The Preface

A long while ago I submitted a pull request to EpicGames/UnrealEngine’s main branch implementing a new reflected type called FTime.

The Why

Okay, cool… Why wouldn’t I just use a float instead?

What is FTime?

FTime is essentially your normal floating point number, but with a catch! It’s specifically intended to be used with timestamps and any game related time functionality. Because sometimes single precision floating point isn’t enough for your grand massively multiplayer duck game, you need your server to up for a longer period of time without time related calculations going haywire because you’ve hit the limit of your precision. However, sometimes it IS enough and the cost double precision doesn’t really make sense. FTime can switch between double floating point precision and single floating point precision with a simple compile time toggle, assuming you’re using a source engine build.

The Pull Request

The following is the description of the pull request I submitted here.


This pull request introduces a new UHT compatible type called FTime, with the aim of solving the game time precision on a case by case basis in a similar fashion to LWC’s FReal.


Underlying precision motivations

Single precision floating point does not offer enough precision for a long running dedicated server. The default server tick rate of 30 ticks per second (NetServerMaxTickRate’s default, precision: 1.0/30.0) would start experiencing time related issues after 6.1 days.

PrecisionFormula Source With double precision floating point, the issues would go from appearing after 6.1 days to 8,925,512 years.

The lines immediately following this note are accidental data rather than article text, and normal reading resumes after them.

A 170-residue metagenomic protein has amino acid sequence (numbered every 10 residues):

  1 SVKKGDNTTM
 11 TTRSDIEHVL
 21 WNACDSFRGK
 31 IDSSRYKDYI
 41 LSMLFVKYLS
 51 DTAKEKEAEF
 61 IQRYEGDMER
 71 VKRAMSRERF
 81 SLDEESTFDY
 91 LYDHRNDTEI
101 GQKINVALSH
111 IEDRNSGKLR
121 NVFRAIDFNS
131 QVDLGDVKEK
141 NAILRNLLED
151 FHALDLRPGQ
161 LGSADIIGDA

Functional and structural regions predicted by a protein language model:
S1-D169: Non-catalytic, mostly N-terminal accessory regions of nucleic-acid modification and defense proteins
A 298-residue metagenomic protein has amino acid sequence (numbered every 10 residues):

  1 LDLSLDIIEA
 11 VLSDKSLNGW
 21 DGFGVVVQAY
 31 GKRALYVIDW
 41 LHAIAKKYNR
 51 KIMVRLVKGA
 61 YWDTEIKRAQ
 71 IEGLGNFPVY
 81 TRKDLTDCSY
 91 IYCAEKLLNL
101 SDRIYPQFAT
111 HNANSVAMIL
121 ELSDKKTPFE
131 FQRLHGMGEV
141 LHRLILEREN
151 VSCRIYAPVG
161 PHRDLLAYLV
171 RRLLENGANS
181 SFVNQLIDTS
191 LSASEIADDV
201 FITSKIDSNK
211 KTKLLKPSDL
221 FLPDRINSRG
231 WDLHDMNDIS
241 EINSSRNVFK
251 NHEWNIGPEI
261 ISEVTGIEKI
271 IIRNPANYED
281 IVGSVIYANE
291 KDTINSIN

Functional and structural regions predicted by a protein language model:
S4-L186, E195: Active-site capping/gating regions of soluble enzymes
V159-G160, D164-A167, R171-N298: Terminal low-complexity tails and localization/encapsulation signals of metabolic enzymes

Case by case motivations

Nevertheless, outright converting every single usage of game time to a double wouldn’t be ideal. Not all games require double precision floating point time and the benefit from using single precision floating point could be more than marginal. Games that use short-lived worlds and replicate heavily could benefit from single precision. Or single-player mobile games, why increase the underlying memory footprint just because dedicated servers can’t run for more than 6 days? How is that relevant to the target platform?

Design notes

FTime is a simple double/float alias that lives inside of Math/Time.h, it’s included in CoreMinimal.h which covers both programs and games. A new UnrealHeaderTool property called FTimeProperty has been introduced for the corresponding FTime type alias ensuring blueprint/reflection compatibility.


FTimeProperty traits are generated based on what the current FTime type is, the traits are chosen by a compile time inheritance conditional, picking either the double property trait or the float one. (Sidebar: I opted to the use UE type traits in this case instead of std’s, not sure what official usage stance is anymore.) When it comes to actually generating the underlying property params, I opt to fake a double/float EPropertyGenFlags based on the PropertyDef’s cpp type.

      // Switch between EPropertyGenFlags Double and Float depending on FPropertyTypeTraitsTime parent, which in itself is driven by the udnerlying type of FTime.
      const TCHAR* PropertyGenFlag = PropertyDef.GetCPPType(nullptr, 0) == TEXT("double")
                                       ? TEXT("UECodeGen_Private::EPropertyGenFlags::Double")
                                       : TEXT("UECodeGen_Private::EPropertyGenFlags::Float");

From my testing, works well.

I originally wrote this on top 5.0.1 which doesn’t have the C# UHT version so that has not been implemented at the time of writing. Only old UHT is aware of FTimeProperty.

Engineering impact

Depending on what happens with this pull request, the ability to change the underlying FTime type would require a custom engine fork, which wouldn’t be an issue for most developers interested in this type of change.

Thanks for reading.

P.S: looks like the cherry picks I made from my engine branch have brought back some 5.0.1 code, will address in the morning. EDIT: needs a bit of additional with regards to 0.0f and 0.0 consistency, backwards compat in the DemoNetDriver serializer, a few invalid uses of FTime, and C# UHT.